By Major Daniel Sukman
Best Defense future of war entry
A lot has been written on the future of warfare and the inevitable rise of unmanned and autonomous robots and other systems on the battlefield. This will prove to be correct, as we have already witnessed the first wave with the advent of drone warfare over the last decade. What will be different in the future is the location of warfare, specifically for America. Taking in the second-, third-, and fourth-order effects of drones and other lethal autonomous systems, future warfare will increasingly occur in the homeland.
During the Vietnam War and the recent conflicts in Iraq and Afghanistan, America's adversaries have learned that the most effective way of attacking the U.S. strategic center of gravity (the support of the American people), has been through attrition warfare. The more soldiers, airmen, sailors, and Marines that appear on television or come home in a body bag, the lower support for action overseas becomes. Drone warfare, and the introduction of unmanned autonomous systems on the battlefield, be they supply trucks or tanks, will remove the danger to American servicemembers on the battlefield. Adversaries will look for asymmetric ways to attack American servicemembers, and the most effective way to do it will be in the United States.
America's adversaries, although they will continue to look for devastating terrorist-type attacks as we saw on 9/11 or even at the Boston Marathon, will look for "legitimate targets" outside air bases in Nevada from which drones are being operated. They will seek to target headquarters of contracting companies such as Booz Allen or Blackwater (or whatever they are called now). The attacks will not occur on the bases, but rather when targets of opportunity present themselves. A drone operator stopping at the local 7-11 after a shift is one example of many.
The targeting of individuals away from the battlefield is not new to warfare, in fact it has been demonstrated in the past few years with the assassination of nuclear scientists in Iran. There is no reason to think that our enemies won't adopt these types of tactics to target individuals in the homeland. This will be different from what we have seen from al Qaeda, in that nations that the United States engages in hostilities with will look to conduct these asymmetric attacks. They will not be limited to non-state actors.
The U.S. military must prepare for the warfare of the future, and can do so in a number of ways. First is to ensure that soldiers overseas still are at risk on the battlefield. We must ensure that our warriors in uniform are viewed as warriors in the eyes of our enemy. Second, we should look at the force protection measures we offer those in uniform within the homeland. Historically a law enforcement-type mission, those that are conducting combat operations from within the continental United States need to have the situational awareness that in the future they may become legitimate targets, not only in the eyes of our enemies, but in the eyes of the broader international community. If today a member of the Taliban were to ambush a drone operator on a Nevada highway, could he make a case in court that he is a legitimate actor on the battlefield and should be considered a POW with all the rights and protections that come with that status?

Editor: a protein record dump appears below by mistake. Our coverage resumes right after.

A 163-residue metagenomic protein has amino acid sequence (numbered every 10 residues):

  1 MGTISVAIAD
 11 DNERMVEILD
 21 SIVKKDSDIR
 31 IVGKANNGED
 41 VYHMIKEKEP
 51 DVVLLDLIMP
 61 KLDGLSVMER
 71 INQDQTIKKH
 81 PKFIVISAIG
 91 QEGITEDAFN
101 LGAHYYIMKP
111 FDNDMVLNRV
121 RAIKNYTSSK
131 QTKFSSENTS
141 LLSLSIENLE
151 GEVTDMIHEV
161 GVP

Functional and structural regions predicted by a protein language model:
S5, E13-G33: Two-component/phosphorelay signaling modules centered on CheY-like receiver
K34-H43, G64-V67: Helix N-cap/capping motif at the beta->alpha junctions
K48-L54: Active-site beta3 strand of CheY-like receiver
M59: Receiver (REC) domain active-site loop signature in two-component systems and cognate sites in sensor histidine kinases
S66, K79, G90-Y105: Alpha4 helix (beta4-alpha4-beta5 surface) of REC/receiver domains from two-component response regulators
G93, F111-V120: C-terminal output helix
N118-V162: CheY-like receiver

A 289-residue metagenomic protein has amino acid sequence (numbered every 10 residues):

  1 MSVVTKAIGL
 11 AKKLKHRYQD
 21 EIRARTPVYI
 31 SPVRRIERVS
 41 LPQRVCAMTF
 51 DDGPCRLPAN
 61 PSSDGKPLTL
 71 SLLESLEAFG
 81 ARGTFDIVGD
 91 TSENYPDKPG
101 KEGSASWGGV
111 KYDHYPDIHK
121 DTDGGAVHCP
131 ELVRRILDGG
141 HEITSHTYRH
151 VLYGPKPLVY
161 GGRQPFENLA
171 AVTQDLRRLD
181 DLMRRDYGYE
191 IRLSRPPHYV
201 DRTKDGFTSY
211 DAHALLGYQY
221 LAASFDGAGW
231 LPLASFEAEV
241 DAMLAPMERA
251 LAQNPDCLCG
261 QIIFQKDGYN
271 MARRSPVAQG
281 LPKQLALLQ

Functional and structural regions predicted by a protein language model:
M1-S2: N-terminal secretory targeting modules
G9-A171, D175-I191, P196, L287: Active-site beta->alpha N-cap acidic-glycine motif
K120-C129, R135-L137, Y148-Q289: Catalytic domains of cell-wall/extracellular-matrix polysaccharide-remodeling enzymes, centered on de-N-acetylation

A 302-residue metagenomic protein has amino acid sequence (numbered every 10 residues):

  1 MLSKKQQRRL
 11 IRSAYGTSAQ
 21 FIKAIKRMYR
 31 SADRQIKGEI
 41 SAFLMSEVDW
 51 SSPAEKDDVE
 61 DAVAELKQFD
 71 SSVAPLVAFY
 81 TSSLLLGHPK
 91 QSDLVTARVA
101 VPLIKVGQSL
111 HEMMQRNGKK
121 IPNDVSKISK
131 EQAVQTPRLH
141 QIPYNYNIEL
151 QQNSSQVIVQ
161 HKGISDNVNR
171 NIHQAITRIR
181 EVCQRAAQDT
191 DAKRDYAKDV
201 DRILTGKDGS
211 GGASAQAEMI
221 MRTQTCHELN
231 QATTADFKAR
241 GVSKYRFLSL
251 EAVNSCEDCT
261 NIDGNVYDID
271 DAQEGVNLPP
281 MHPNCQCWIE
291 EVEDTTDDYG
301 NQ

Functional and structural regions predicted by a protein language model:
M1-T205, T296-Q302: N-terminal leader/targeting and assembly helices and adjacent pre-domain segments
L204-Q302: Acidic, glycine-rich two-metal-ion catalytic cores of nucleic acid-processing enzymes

The U.S. military must form partnerships and work with law enforcement agencies within the United States in the area of protection. This is not a future in which the United States abandons the principle of Posse Comitatus, rather it is a future where law enforcement has a larger and more proactive role in America's conflicts.
War in the homeland is a scary thought. Outside of major terrorist attacks, for the most part the homeland has been secure since the War of 1812. Although we continue to fight the War on Drugs, the War on Poverty, the War on the Middle Class, and the War on Christmas in the homeland, the American Way of War is to play away games against other nations. If we are not careful in the way we pursue unmanned and autonomous systems, that piece of the American Way of War may change forever.
Major Daniel Sukman, U.S. Army, is a strategist at the Army Capabilities Integration Center, U.S. Army Training and Doctrine Command at Fort Eustis, Virginia. He holds a B.A. from Norwich University and an M.A. from Webster University. During his career, MAJ Sukman served with the 101st Airborne Division (Air Assault) and United States European Command. His combat experience includes three tours in Iraq. This article represents the author's views and not necessarily the views of the U.S. Army or Department of Defense. And yes, this is his second entry in the contest.
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